Tattooing over moles isn’t safe at all. There is a certain extent to which tattoos over birthmarks are accepted, but for moles, it’s a straight-up no. There are a few reasons why you shouldn’t get a tattoo over your mole. A mole is a small clustered growth that includes melanin. Melanin is the pigmentation in our skin cells that gives us our color. Moles have different appearances, such as being raised or flat and come in varying degrees of colors.
The most common moles are round, but sometimes, they can appear in abnormal sizes. No matter what type of mole you have, whether it’s atypical, congenital, or acquitted, it’s prone to becoming cancerous. This becomes more susceptible when there is more exposure to sunlight. Your moles include a bunch of melanocytes, which is the number one reason for melanoma formation.
What triggers Melanocytes?
Sunlight is the biggest trigger causing melanocyte reproduction, and when this happens, your moles start changing in size and color. If you notice constant changes, it indicates a major health complication, which will only get worse with a tattoo over it. A few moles changes you should keep a lookout for include color variations, the border of the mole, size, and symmetry to see if the sides match each other.
These changes are major indicators that something is wrong, so if you get a tattoo over your mole, you won’t be able to note these changes. It may become untreatable before doctors even suspect something.
Another reason getting a tattoo over a mole is dangerous is due to excessive bleeding. Bleeding is a common phenomenon that happens during a tattooing procedure. But when a mole is involved, things can get messier. If your tattoo artist accidentally punctures your mole with the tattooing needle, you can expect excessive bleeding. This is going to make it difficult to get rid of the blood. Moreover, you might not even be able to continue with the tattoo procedure.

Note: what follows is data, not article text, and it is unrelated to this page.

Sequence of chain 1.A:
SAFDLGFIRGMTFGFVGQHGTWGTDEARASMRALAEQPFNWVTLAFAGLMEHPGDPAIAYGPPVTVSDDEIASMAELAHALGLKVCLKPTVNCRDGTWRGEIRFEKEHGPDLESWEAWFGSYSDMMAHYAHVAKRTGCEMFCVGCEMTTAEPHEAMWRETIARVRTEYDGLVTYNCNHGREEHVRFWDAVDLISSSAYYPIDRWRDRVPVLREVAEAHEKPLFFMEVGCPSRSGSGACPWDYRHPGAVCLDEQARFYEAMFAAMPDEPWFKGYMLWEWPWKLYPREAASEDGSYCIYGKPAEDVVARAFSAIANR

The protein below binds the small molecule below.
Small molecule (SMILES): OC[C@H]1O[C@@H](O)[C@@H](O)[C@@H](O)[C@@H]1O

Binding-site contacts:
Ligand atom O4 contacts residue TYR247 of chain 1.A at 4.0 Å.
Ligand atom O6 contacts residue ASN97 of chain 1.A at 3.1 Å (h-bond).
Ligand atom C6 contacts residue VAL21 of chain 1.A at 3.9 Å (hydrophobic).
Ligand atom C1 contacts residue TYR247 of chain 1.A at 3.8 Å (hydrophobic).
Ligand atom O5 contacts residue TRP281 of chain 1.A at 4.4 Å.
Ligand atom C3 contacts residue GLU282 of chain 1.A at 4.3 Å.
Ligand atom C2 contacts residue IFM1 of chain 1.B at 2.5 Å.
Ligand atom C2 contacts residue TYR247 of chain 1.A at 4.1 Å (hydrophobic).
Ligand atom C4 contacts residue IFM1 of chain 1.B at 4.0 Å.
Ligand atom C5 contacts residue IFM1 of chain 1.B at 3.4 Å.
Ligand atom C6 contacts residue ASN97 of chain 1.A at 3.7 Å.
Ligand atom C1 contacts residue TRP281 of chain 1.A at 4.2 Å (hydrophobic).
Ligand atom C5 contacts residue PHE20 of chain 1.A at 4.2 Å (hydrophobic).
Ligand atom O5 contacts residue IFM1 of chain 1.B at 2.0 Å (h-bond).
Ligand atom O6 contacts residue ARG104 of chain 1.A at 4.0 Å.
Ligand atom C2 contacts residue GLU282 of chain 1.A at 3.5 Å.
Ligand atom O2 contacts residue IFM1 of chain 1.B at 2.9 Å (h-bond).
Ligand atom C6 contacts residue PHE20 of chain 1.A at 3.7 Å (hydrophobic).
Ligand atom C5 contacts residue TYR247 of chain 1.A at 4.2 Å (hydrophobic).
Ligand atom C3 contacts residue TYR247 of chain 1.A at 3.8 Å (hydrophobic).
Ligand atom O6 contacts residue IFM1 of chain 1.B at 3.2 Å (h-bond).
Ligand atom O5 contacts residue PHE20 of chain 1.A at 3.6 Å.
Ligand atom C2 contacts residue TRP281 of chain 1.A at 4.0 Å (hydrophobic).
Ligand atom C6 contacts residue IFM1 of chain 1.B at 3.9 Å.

Tattoos are quite expensive, so if you plan to get one, you would obviously want it to look its best. A mole reduces the quality and appearance of the tattoo, especially if you’re adding color to it. The mole will only cause your tattoo to look more pigmented. Thus, you won’t even be able to notice the colors. It can also make it difficult for tattoo artists to tattoo properly; they won’t be aware of how much color is showing.
What options do you have if you still want a tattoo in the area?
If you still want to get a tattoo on the area where your mole is present, you should opt for a design that allows you to tattoo around the mole rather than over it. This puts you at lower risk and won’t damage the mole. The other best option would be to surgically remove the mole, especially if it’s cancerous. After this, you can get a tattoo in that area. It will help cover scarring due to the mole removal procedure.
Unlike moles and birthmarks, you can get a tattoo over your freckles. Freckles are small brown spots on light skin. They form when excessive sunlight exposure causes an overproduction of melanin. These are harmless and are just an additional feature on your skin. Hence, it’s safe to get a tattoo over freckles. The skin is usually clear, and you don’t have to worry about excessive bleeding. Consequently, your tattoo artist can easily perform the tattoo procedure.
Now that you’re aware of the consequences behind getting a tattoo over birthmarks, it’s best to make the right decision by not getting one. Other than that, you could get your tattoo anywhere you like. Sure, many people want to cover their birthmark because they aren’t comfortable with its appearance. But birthmarks are a natural formation, and everyone should expect them. If you notice any weird changes on your birthmark or moles, you must immediately contact your healthcare professional before it gets too late.